Vauxhall boss Stephen Norman believes his company’s recent emphasis on 'Britishness' in advertising may pay dividends if there is a hard Brexit at the end of next month.
Norman describes the current UK car market as “incredibly difficult” and “not just overheated but absolutely scalding” as manufacturers struggle to clear large car stocks, over-ordered at the beginning of the year, to meet tougher CO2 targets. Even so, in the first nine months of 2019 Vauxhall has managed to restore 0.2% of the market share - to 7.7% - it lost in 2018.
“I believe September will be the last month of ‘normal trading’ as we head into Brexit,” said Norman, “and after that things could get really hard".
But 65-year old Norman, who sees himself as a natural optimist and describes leading Vauxhall as “the best job I've ever had”, believes there could well be an upside to a hard Brexit for his company. He has prepared an evolution to his “British brand since 1903” advertising pitch that will carry an even stronger patriotic message. “It will make people smile,” he says, and suggests that in a very difficult market it might even add as much as 0.5% market share.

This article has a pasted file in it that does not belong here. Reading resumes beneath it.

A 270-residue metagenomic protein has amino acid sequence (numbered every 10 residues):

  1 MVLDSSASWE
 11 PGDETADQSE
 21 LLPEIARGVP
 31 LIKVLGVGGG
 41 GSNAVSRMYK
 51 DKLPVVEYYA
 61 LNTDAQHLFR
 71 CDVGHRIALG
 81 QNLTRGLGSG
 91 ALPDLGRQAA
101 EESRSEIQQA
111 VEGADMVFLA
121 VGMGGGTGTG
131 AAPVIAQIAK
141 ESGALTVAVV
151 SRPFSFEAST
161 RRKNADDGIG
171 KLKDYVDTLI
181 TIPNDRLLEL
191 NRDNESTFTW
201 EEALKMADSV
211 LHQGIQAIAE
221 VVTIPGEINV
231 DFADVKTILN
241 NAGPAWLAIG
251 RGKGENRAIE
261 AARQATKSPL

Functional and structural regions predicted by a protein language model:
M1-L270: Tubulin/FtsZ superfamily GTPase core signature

Norman's comments echo those made recently by Carlos Tavares, the boss of Vauxhall parent company PSA Group, who said that Vauxhall could be Brexit "survivors".
Business next year should be boosted by the reappearance of the performance-oriented VXR badge on a range of electric-only models. There will even be a VXR version of the Vivaro van.
Meanwhile, Vauxhall’s first all-electric offering, the Corsa e, will soon hit the market at £29,900, a price Stephen Norman says is dictated by PSA’s own costs.